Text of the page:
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Tuesday, 5 June, 2001, 13:49 GMT 14:49 UK
Press mourn Nepal king's death
Mourners showing pictures of slain king and queen
Killings spark fears of regional instability
The killing of the Nepalese royal family has generated a range of emotions in the region's media, from sadness to fear.

The overwhelming impression is of great sadness at the death of an enlightened monarch in King Birendra, although accusations have emerged of a conspiracy behind the killings.

India blamed

The conspiracy theory is to the fore in the Pakistani press. Islamabad's The News quoted the former head of the secret service as saying India was behind the deaths.

India is the main conspirator behind the Nepalese royal family massacre

Former intelligence chief in Islamabad's The News

"India is the main conspirator behind the Nepalese royal family massacre as it had warned the family not to get too close to Pakistan and China," said Lieut General Javed Nasir was quoted as saying.

Rawalpindi's Urdu-language Nawa-i-Waqt carried a report accusing India's premier intelligence service of being behind the killings.

"With the massacre of King Birendra and the royal family, not only has Pakistan lost a good friendly ruler in South Asia, but also the leadership that protected the politics of Nepal from Indian interference has passed away.

"Behind this gruesome massacre, one cannot overlook the role of RAW [India's Research and Analysis Wing]," a correspondent said. King Birendra had sought to stop India and the American CIA putting pressure on the Kathmandu government to support them in a regional power struggle with China.

Koirala, and the Indian capitalist, hegemonist rulers and other national and international fundamental reactionists were not tolerating the late King Birendra's liberal thoughts

Nepalese communists in Kathmandu Post

"King Birendra was strongly opposed to allowing his small country to fall prey to the conspiracies of the big powers... King Birendra showed great interest in extending ties with Pakistan... In the coming years, cooperation between Pakistan, Nepal and China was expected to grow."

Rebel accusation

The conspiracy theory is also shared by the banned Nepalese Communist Party, whose Maoist insurgency has resulted in over 1500 deaths in the past five years.

A statement published in Nepal's Kathmandu Post said the "patriotic and liberal" king was unhappy about Prime Minister Girija Prasad Koirala's plan to mobilize the army to fight the rebels.

"Koirala, and the Indian capitalist, hegemonist rulers and other national and international fundamental reactionists were not tolerating the late King Birendra's liberal thoughts," the statement said. "This pre-planned massacre will have long-term effects on the future of Nepal."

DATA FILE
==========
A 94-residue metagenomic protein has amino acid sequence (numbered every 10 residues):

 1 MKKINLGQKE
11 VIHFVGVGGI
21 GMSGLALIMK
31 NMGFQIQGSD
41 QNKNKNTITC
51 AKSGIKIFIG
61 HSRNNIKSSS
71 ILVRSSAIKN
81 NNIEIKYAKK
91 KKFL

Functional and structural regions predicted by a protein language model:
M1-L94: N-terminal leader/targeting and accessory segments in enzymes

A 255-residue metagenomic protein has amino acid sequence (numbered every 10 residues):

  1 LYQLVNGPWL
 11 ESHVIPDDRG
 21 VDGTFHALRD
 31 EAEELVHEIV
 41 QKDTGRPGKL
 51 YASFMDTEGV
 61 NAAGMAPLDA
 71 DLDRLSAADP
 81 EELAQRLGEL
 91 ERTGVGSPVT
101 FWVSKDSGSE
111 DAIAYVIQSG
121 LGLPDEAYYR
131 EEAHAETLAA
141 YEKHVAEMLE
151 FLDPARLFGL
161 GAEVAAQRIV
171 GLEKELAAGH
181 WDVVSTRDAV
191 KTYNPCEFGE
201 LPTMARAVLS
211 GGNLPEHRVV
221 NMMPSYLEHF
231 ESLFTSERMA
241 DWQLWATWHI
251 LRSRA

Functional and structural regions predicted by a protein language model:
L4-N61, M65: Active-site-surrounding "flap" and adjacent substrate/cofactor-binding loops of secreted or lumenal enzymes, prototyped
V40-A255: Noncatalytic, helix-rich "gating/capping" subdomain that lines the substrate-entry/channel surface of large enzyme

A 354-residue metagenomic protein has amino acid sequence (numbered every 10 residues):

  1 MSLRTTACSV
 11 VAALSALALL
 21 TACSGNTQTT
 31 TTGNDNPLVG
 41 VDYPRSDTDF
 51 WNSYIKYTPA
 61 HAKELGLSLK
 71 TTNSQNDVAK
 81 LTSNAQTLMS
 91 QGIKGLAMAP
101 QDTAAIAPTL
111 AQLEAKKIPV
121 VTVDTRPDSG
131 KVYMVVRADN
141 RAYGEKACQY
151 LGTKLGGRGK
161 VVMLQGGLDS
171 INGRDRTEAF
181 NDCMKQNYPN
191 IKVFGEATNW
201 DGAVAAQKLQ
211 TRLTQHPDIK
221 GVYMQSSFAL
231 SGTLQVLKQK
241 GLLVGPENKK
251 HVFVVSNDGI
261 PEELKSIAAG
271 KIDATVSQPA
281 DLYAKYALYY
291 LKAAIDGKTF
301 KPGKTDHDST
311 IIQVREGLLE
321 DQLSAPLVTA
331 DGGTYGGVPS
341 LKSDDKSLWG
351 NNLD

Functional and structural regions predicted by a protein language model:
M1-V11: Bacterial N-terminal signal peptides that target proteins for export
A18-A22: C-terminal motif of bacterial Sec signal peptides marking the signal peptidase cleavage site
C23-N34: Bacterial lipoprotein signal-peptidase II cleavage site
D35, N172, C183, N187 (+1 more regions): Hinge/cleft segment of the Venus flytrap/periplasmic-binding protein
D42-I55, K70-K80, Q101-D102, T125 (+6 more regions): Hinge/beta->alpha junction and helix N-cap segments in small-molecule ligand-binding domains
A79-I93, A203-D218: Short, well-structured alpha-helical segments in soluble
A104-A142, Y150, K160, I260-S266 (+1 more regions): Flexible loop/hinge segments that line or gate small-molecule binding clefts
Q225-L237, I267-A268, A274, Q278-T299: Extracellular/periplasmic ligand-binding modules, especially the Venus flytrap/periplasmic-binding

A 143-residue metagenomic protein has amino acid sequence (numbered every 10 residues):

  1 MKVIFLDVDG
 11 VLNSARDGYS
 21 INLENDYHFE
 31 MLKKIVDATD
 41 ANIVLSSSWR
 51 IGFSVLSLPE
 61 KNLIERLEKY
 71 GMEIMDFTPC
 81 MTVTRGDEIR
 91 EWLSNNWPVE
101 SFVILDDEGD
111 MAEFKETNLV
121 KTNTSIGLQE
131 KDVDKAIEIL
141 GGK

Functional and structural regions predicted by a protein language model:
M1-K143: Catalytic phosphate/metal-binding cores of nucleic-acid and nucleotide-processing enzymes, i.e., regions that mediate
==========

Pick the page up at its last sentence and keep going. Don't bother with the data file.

Indians split over new king

In India, the Hindustan Times said "official circles" feared that the new king, Gyanendra, had "an anti-India mindset".

Official circles here are alarmed by the turn of events in Nepal. Kathmandu-watchers feel Gyanendra... has an anti-India mind-set

Hindustan Times

"Official circles here are alarmed by the turn of events in Nepal. Kathmandu-watchers feel Gyanendra not only has an anti-India mind-set but is also believed to have patronised elements having close links with Pakistan in the none-too-distant past."

However, the Hindustan Times also quoted former Indian ambassador to Nepal Bimal Prasad as saying: "I did not find any indication of hostility towards India in my interaction with Gyanendra."

Writing in The Times of India, Dubby Bhagat concurred. "Gyanendra... is the pragmatist visionary to his brother's unfettered idealism... if anyone can rise above intrigue, and weld together the warring factions of Nepal's new found democracy, Prince Gyanendra can.
King Gyanendra of Nepal
Mixed feelings about new king

"His detractors have labelled him anti-Indian. He is assuredly not. He will listen to anyone who he sees as having resonance and cerebral worth. It is for India to provide such a person to manage the fragile relationship between the two countries."

Widespread praise

In an editorial, The Hindustan Times lauded the king as "a stabilising influence in the midst of squabbling politicians".

A lofty figure of continuity who transcended the murky world of parliamentary politics

The Times of India

"Other countries in its neighbourhood may wonder how tragedy seems to stalk the ruling families in this region," it said, pointing to similar experiences in India, Pakistan, Bangladesh and Sri Lanka.

The Times of India described King Birendra as "a lofty figure of continuity who transcended the murky world of parliamentary politics".

"In Nepal's hour of grief, the tragedy should awaken the politicians - who have fouled the democratic pitch - to their mandated responsibilities," the Times argued. The Maoist insurgency could only be tackled by raising living standards.

"There is no reason for such unmitigated poverty in Nepal with its rich abundance of natural resources and hard-working people."

BBC Monitoring, based in Caversham in southern England, selects and translates information from radio, television, press, news agencies and the Internet from 150 countries in more than 70 languages.


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04 Jun 01 | South Asia
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